Not All Riders Feel The Time Is Right For Subway Station Countdown Clocks
As the Metropolitan Transportation Authority plans to have countdown clocks at 75 subway stations by the end of the year, there have been hiccups and hijinks along the way to the hi-tech future. NY1's Transit reporter John Mancini filed the following report.
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Waiting for the subway may one of the hardest parts of New Yorkers' lives, but countdown clocks that easing their way into the transit system are designed to alleviate some of the daily stress.
Some local pranksters, though, wonder how the clocks will affect the city's collective soul.
"The train is so reliable, and five million people ride it every day. What we're saying is just trust it," says subway rider Jason Eppink. "You know the train is going to come. Why do you need to know exactly when?"
To highlight the limits of heightened awareness, Eppink and his merry group clipped signs reading "Spoiler Alert" to countdown clocks at three L line stations in Brooklyn and Manhattan. They were gone within hours, but the installation was well-documented.
"So really, what the LED signs do is they create expectations that can't always be met," says Eppink. "They can create false hope and they erode the mystery and the magic of the subway."
Speaking of magic, a disappearing act has been part of the installation of countdown clocks at the West 72nd Street train station, one of 75 that are to have the clocks by year's end. Last week, a rider alerted NY1 to a screen installed behind an exit sign. Since then, the sign was removed, as promised.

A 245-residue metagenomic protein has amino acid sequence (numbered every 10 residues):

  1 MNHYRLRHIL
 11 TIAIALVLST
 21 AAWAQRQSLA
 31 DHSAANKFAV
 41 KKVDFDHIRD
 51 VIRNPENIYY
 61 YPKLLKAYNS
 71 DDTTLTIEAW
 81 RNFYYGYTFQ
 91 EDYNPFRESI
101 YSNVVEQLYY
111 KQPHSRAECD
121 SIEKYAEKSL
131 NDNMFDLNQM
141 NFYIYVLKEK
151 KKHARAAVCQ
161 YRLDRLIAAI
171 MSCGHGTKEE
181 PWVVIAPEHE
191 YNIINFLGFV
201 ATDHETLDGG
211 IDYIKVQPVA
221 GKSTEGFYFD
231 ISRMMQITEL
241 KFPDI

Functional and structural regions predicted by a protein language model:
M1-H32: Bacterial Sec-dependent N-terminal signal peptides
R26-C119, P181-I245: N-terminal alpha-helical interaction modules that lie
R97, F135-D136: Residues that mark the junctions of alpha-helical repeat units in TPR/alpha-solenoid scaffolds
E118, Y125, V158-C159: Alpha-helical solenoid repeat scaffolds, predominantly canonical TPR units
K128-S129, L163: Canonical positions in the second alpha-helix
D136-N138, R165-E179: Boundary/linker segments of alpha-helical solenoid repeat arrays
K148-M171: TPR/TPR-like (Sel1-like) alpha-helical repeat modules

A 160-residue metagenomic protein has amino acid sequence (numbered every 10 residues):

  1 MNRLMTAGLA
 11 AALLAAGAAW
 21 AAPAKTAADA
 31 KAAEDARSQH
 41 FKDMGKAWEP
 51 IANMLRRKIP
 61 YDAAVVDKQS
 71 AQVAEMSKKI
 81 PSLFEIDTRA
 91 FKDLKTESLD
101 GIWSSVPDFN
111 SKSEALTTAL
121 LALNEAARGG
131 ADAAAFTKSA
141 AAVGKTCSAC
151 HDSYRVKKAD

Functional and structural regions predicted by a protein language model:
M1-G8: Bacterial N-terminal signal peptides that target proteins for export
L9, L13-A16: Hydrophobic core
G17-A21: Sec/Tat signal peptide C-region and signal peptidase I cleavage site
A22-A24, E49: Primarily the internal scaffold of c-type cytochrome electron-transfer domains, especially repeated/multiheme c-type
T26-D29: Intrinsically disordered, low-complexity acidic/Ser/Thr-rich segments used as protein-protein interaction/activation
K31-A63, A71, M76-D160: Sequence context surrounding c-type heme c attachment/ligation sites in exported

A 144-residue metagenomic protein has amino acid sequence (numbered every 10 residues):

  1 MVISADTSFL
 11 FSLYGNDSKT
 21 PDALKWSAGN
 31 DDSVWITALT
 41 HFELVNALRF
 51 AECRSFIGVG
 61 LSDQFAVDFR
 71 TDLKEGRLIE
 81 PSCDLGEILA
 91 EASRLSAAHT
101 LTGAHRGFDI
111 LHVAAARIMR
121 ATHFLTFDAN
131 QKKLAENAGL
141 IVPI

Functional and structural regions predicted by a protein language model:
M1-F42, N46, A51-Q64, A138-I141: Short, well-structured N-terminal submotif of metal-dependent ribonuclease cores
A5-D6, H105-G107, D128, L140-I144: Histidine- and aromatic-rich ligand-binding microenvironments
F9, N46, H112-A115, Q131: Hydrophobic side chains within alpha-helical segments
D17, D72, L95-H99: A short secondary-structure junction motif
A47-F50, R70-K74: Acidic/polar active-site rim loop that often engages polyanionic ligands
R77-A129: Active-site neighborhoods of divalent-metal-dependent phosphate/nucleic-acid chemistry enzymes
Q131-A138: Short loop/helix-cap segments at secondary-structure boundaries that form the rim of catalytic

"A little bit crazy over here, a big waste of time and money, but ultimately, a success," says transit rider Steven Weisz.
Versions of the countdown signs are now are in 60 stations. They are at every L train stop, along parts of the Number 6 line in the Bronx, some A and C stops in upper Manhattan and some Number 2 and 3 stops in Brooklyn.
By early spring, the MTA's goal is to have 152 IRT stations on line.
"With any new technology, especially when you're grafting it on to an old technology, and sort of updating the signal system at the same time, there are going to be some hiccups," says Ben Kabak, the transit blogger for "Second Avenue Sagas." "I've noticed that sometimes the signs can freeze. Sometimes they cycle through with wrong information. Sometimes two signs at one station will disagree, but by and large, they've been pretty accurate."
Some riders say they count on knowing how long they will have to wait, even if it is for a while.
"I still relax, because I've already had two strokes and I don't want to have a third one," says transit rider Angella Brown.
So take a deep breath, and look away perhaps, if the clocks cause you tension. Who says you have to be on time anyway?